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Question Time Vote 2001
John Swinney
John Swinney

He's less than a year into his job as Scottish National Party Leader and although he will not be standing at the election but will sit as an MSP, John Swinney is about to face his toughest test.

After gaining 35 seats in the Scottish parliamentary elections, the nationalists will be looking to continue that success in the General Election and, if not defeat Labour, then at least ensure that they make significant progress towards that aim.

A politics graduate, Mr Swinney worked in Scotland's financial sector before entering Westminster as MP for Tayside North in 1997.

Despite his relative youth - he joined the party at the age of 15 and was elected national secretary at the age of 22 - Mr Swinney has long been a key thinker and strategist within the SNP and will be looking to bring these qualities to bear on the natonalists' campaign.

Perhaps his finest performance to date came in March as his party helped to inflict an historic defeat on the executive in a vote on the fishing industry.

He says the SNP must argue for all of Scotland and, while essentially fighting for the day when Westminster becomes a total irrelevance to Scotland, must still take the fight for independence to London if it is to succeed.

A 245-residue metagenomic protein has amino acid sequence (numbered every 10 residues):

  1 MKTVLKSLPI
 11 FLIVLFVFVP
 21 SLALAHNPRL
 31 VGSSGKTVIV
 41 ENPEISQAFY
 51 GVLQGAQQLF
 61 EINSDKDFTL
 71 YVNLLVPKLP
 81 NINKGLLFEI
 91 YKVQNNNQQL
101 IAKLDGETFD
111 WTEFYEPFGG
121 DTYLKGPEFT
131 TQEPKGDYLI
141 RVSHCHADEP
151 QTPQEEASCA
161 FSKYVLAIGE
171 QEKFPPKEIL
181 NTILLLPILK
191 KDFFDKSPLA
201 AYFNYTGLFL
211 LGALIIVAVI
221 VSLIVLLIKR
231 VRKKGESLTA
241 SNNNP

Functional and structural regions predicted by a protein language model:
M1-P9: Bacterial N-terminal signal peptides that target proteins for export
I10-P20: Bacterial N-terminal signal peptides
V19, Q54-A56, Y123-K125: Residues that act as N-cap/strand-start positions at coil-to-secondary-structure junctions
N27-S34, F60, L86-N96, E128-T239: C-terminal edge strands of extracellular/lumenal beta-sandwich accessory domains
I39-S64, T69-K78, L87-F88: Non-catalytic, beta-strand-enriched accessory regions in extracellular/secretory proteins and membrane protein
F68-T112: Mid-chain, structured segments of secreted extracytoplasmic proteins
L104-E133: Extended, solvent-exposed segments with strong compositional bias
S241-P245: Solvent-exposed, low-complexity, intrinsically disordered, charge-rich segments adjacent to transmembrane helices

A selection of your questions:

Wouldn't the SNP be better now standing as a single-issue party on the policy of independence given that the SSP is fast becoming the main opposition to Labour in Scotland.
Scott Crawford, Glasgow

As an unemployed part-time student the college I currently attend is having its budget cut by 300,000 next year by the Scottish Funding Council. One of the reasons that has been given is that the college currently has too many part time students attending. What do the SNP hope to do to keep encouraging adults to re-join society and be re-educated.
John Hill, Edinburgh

What would be the SNP's attitude towards Nato in an independent Scotland?
Donnie, Glasgow

Does Mr Swinney believe that the majority of the SNP "supporters" fully understand the implications of independence and are not just patriotic Braveheart fans?
James McLeman, Edinburgh

How can any reasonable case for devolution be entertained when Scotland has a population significantly below the population of London?
Matthew Brunton, Sheffield

In order to achieve the quality of life and standards of services that Scottish people deserve would the SNP argue in the future for a "what you pay for is what you get" rise in income tax in order to provide it?
Kirsty Thomson, Glasgow

Would Mr Swinney consider 51% of the vote in favour of the SNP as a mandate to begin independence negotiations or 51% of the parliamentary seats. Would independence be automatic or would the settlement be put before the people in a referendum?
John Maguire, Edinburgh

With five out of six MPs bailing out at this election and the party leader not even deigning to stand, why should we vote for a party that patently holds the UK parliament in such low regard?
Andrew Thornbury, East Kilbride

Why should minorities in Scotland vote for a party with no minorities from Scotland representing it in parliament?
David Kellock, Livingston

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